State Gaming Commission officials released a list of 21 companies that submitted the $1 million fee required to apply for one of four casino licenses being offered in three regions of the state.
The list includes Florida Acquisition Corp by Clairvest, a Canadian-based private equity management firm apparently interested in a site straddling the town of Florida's border with the city of Amsterdam. Howe Caves LLC, a land development company representing a sites in near Howe Caverns in Cobleskill is also among the companies that anted up.
Patrick McCarthy, a spokesman for Capital Gaming, a limited liability company headed by Rochester developer David Flaum and Capital District OTB, said an operator paid the million in the hope of developing a site near Thruway Exit 23 in Albany, but wouldn't identify the entity submitting the fee. He said another similarly named company —Capital Region Gaming LLC —also paid the fee, but is not affiliated with Flaum's group.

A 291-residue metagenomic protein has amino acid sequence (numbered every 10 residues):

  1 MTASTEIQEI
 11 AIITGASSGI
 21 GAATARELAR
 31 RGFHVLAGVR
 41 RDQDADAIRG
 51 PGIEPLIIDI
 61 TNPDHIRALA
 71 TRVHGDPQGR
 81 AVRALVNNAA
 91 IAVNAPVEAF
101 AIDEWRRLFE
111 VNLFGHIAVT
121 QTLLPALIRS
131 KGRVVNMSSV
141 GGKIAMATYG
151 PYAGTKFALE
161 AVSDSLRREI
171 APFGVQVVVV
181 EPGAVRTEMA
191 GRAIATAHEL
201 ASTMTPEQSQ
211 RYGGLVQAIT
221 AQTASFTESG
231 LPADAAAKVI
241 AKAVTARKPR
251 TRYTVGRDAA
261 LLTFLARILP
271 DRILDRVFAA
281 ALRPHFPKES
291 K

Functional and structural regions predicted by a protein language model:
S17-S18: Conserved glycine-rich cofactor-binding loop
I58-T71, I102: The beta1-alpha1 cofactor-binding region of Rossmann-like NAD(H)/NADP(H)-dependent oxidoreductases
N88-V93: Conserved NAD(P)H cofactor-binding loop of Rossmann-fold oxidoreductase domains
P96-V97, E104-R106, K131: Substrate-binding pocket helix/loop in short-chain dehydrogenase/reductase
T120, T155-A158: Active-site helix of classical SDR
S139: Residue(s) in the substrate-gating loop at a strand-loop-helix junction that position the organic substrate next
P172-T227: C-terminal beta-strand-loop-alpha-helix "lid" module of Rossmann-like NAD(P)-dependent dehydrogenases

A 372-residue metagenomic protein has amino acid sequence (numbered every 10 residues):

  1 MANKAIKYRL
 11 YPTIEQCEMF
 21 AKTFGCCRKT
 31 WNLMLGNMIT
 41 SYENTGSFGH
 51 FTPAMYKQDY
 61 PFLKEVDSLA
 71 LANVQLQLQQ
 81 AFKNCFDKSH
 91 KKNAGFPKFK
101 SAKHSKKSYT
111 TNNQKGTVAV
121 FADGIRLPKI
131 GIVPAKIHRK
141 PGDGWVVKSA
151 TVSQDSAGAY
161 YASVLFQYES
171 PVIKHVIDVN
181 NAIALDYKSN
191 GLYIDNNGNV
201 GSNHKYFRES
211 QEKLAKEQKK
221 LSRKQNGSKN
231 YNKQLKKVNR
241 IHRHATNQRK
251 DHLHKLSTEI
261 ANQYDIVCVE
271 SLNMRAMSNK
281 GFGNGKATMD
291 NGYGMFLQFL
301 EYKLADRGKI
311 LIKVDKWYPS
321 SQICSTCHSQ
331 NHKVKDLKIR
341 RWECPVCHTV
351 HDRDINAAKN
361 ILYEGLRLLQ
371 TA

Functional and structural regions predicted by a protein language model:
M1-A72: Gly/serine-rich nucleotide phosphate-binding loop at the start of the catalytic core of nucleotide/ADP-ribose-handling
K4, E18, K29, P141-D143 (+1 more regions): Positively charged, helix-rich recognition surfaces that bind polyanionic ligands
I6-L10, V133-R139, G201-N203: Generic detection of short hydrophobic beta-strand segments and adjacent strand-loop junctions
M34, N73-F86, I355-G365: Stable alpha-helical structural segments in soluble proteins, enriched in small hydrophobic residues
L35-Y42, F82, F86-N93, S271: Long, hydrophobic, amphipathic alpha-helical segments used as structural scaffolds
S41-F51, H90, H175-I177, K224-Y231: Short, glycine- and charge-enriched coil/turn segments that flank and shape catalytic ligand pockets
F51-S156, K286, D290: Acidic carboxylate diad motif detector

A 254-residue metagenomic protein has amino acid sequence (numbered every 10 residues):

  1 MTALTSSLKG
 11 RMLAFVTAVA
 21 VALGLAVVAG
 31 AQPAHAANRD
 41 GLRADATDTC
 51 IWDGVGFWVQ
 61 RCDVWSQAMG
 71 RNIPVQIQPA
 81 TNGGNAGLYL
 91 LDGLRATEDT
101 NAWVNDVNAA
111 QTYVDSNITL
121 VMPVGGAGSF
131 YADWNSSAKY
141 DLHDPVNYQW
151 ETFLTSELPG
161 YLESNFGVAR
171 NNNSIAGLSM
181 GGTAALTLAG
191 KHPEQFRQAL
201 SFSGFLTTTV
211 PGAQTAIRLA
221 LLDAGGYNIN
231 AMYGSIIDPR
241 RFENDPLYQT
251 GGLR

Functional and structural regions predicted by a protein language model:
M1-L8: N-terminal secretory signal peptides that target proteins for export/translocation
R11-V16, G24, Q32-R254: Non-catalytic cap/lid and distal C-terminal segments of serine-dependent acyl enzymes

The operators of the Saratoga Casino and Raceway apparently submitted separate $1 million fees for applications they intend to submit in the Rensselaer County town of East Greenbush and the Orange County town of Newburgh. James Featherstonhaugh, a minority owner of the racino, said his company paid the fee twice "out of an abundance of caution" in case the leadership roster in the separate proposals are different enough to require two background checks.
At least one of the companies is actively pursuing a site being marketed by the Galesi Group, the developer proposing a massive redevelopment of the long-dormant American Locomotive property in Schenectady. David Buicko, Galesi's chief operating officer, said today his company is still very much in the game.
“I'm confident the operators we're talking to have submitted the application fee,” he said.
The $1 million fee will fund investigations conducted by the state police starting sometime in mid-May. The fee is refundable up until five days after the commission's gaming facility location board releases a figure for the minimum capital investment — something scheduled to occur within 10 days of a mandatory applicants conference in Albany on Wednesday.
Companies could ultimately pay more than the fee, depending on the complexity of their operations.